ISIS fighters caught, Syria remains war torn

ISIS fighters caught, Syria remains war torn
The United States has announced the capture of two members of the ISIS group “Beatles”, Alexanda Kotey and El Shafee Elsheikh. The two were captured by..

The United States has announced the capture of two members of the ISIS group “Beatles”, Alexanda Kotey and El Shafee Elsheikh. The two were captured by the Syrian Democratic Forces.

Even though the international community has seen some success at curbing ISIS, the conflict in Syria continues. The internal parties who are currently engaged in war are backed by the international players with conflicting interests and this has resulted in a continued humanitarian crisis in the country.


Over the span of several centuries, Syria, which was at the forefront of the Islamic Caliphate, witnessed multiple invasions and occupations: from the Romans, to the Crusaders, to the Turks.

The current conflict, the Syrian Civil War, has been going on since 2011. It began during the Arab Spring protests due to resentment towards the government of President Bashar al-Assad. The war is being fought by several factions. The Syrian government and its allies, have been facing against a loose alliance of Sunni Arab rebel groups (including the Free Syrian Army) since the uprising. These rebels have been pushed back into a few areas of control largely with the help of Iranian and Russian backing.

The majority-Kurdish Syrian Democratic Forces (SDF), in the North and East of the country, are backed by the US in the fight against the Islamic State. However Turkey has expressed displeasure with the Kurdish presence at their border and entered North-western Syria to attack a Kurdish militia in January. Turkey is an ally in the fight against ISIL.

ISIL or ISIS is the Islamic State of Iraq and the Levant, a Salafi jihadist militant group and unrecognized proto-state that follows a fundamentalist, Wahhabi doctrine of Sunni Islam. It gained prominence in early 2014 when it drove Iraqi government forces out of key cities, followed by its capture of Mosul. It is known for its videos of beheading of both soldiers and civilians, including journalists and aid workers, and its destruction of cultural heritage sites. The UN holds ISIL responsible for human rights abuses and war crimes. Amnesty International has charged the group with ethnic cleansing on a “historic scale” in northern Iraq.

Beginning in October 2016, the Iraqi army launched one of its most aggressive offensives against ISIL. By February 2017, it had recaptured Western Mosul. They were routed from their de-facto “capital” Raqqa by US-supported Krudish forces. In a consorted effort with Russian and Syrian-backed forces, their territory in Syria has been constricted to a small strip in the East, where they battle largely through insurgency tactics.  


On the 8th of February, the New York Times reported the capture of the last 2 members of the infamous group within ISIS dubbed the “Beatles”. The Beatles were a group 4 Islamic State militants from West London known for their role in the torture and beheadings of more than 27 Western hostages, according to US State reports. Two members were already accounted for: Mohammed Emwazi, also known as “Jihadi John”, who was killed in a drone strike on Raqqa in 2015, and Aine Davis, who was captured in 2017 and is currently imprisoned in Turkey. Emwazi in particular was notorious for appearing in the videos showing the beheading of US journalists Sotloff and Foley, as well as aid workers such as Kassig, Haines, and Henning.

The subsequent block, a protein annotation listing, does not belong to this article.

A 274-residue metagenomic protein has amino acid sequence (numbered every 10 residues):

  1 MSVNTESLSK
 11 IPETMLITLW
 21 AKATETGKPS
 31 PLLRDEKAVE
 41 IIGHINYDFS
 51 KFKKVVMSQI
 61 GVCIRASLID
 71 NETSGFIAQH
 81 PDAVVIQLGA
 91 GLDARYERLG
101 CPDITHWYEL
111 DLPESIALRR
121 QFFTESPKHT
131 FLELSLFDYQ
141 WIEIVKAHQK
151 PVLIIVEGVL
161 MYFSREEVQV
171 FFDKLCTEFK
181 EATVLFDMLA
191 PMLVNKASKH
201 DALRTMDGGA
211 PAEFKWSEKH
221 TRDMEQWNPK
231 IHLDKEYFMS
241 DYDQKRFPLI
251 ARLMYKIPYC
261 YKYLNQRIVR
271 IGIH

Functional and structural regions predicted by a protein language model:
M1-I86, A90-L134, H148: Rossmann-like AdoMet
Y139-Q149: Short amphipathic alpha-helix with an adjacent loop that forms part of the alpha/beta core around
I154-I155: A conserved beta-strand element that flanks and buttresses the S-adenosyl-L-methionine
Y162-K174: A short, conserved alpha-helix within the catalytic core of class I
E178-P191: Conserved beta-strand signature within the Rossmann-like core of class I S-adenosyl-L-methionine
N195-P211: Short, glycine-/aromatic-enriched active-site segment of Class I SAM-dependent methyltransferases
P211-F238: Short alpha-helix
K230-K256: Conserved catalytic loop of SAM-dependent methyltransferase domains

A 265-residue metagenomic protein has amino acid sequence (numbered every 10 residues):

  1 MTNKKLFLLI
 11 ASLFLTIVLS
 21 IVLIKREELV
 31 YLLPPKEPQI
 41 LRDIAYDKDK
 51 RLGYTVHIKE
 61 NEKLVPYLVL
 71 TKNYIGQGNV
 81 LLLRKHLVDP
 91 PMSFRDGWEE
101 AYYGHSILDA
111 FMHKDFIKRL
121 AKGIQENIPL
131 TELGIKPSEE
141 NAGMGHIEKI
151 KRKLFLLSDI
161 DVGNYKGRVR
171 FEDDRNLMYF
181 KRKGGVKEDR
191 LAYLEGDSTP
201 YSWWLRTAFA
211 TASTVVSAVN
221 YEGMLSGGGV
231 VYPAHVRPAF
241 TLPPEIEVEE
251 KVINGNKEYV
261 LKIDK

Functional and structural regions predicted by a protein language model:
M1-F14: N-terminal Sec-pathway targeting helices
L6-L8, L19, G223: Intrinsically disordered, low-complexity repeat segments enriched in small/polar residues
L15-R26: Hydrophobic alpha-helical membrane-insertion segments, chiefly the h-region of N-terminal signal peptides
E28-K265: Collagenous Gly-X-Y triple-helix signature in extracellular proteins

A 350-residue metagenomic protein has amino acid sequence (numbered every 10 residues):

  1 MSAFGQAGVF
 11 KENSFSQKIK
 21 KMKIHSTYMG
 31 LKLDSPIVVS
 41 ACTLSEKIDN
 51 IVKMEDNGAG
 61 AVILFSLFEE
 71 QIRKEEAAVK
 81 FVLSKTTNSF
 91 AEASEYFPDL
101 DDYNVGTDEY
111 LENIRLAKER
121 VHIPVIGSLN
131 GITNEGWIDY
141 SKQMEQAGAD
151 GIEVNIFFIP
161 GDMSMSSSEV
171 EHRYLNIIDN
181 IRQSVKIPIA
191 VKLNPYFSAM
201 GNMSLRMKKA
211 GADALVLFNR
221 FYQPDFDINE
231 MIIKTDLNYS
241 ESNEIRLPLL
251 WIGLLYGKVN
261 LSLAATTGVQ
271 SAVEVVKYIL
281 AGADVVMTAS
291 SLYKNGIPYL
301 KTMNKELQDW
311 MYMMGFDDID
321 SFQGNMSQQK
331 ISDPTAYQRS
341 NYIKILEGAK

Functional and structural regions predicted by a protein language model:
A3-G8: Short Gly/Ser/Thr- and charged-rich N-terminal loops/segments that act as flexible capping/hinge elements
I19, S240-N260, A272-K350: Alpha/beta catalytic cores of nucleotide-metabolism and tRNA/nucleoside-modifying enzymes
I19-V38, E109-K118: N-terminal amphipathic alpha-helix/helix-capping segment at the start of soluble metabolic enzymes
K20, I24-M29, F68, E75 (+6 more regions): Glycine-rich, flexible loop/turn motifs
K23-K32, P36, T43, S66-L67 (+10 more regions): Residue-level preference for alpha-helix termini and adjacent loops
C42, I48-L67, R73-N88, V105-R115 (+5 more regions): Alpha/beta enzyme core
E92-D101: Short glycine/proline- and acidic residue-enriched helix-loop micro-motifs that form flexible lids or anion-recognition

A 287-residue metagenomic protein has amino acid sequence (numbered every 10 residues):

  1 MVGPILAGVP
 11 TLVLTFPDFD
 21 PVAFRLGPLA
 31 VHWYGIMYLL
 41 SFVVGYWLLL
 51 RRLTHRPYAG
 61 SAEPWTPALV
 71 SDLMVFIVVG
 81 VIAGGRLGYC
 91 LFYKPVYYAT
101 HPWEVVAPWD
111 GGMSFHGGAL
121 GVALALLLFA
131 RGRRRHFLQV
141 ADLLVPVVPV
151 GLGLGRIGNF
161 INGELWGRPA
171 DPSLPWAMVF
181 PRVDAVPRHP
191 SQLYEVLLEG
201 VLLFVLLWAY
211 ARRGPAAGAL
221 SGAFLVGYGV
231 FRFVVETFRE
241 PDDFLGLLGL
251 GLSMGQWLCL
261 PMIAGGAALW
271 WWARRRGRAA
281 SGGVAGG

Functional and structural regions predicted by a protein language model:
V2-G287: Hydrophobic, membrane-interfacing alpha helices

The last two members, Alexanda Kotey and El Shafee Elsheikh, were reportedly captured mid-January by the Syrian Democratic Forces. The Kurdish group handed them over to American Special Operations forces after suspecting that they were foreign fighters & their identities were consequently confirmed. According to Colonel John Thomas, spokesperson for US Central Command, they are currently being interrogated. US and Kurdish forces are still conducting searches for ISIL fighters on the Syrian-Iraqi border.

Despite the victories against the jihadi group in the past year, Syria remains plagued by conflict. On Wednesday (7th) night, the United States led air strikes against pro-Regime forces in the oil-rich Deir al-Zour province. US military command claimed that the strike was in response to an “unprovoked attack” by Assad on the SDF.  “In defence of coalition and partner forces, the coalition conducted strikes,” Central Command said on Thursday.

Meanwhile, human rights groups have reported that Syrian government air strikes in the rebel stronghold of Eastern Ghouta killed 59 civilians and injured 139 on Thursday. At least 29 people were killed during similar strikes in Idlib on Monday, when Chlorine gas was also purportedly used. This month alone, Syrian and Russian strikes have reportedly killed over 100 civilians. Since December, over 300,000 new refugees have been created due to continued conflict.

On Tuesday the UN called for a month-long ceasefire in light of increasing conflict. France has also urged an end to the fighting and the opening of corridors for humanitarian aid. Russia on Thursday said that it is unlikely that there will be a ceasefire. 


Our assessment is that the Syrian crisis has intensified in recent months, resulting in the increased loss of civilian lives. Turkey’s recent actions will complicate ties between Istanbul and Washington. A resolution to this conflict must start with the establishment of a clear political process and a commitment by all parties to peace. We also believe that while ISIS has been pushed back, the organization remains a significant threat.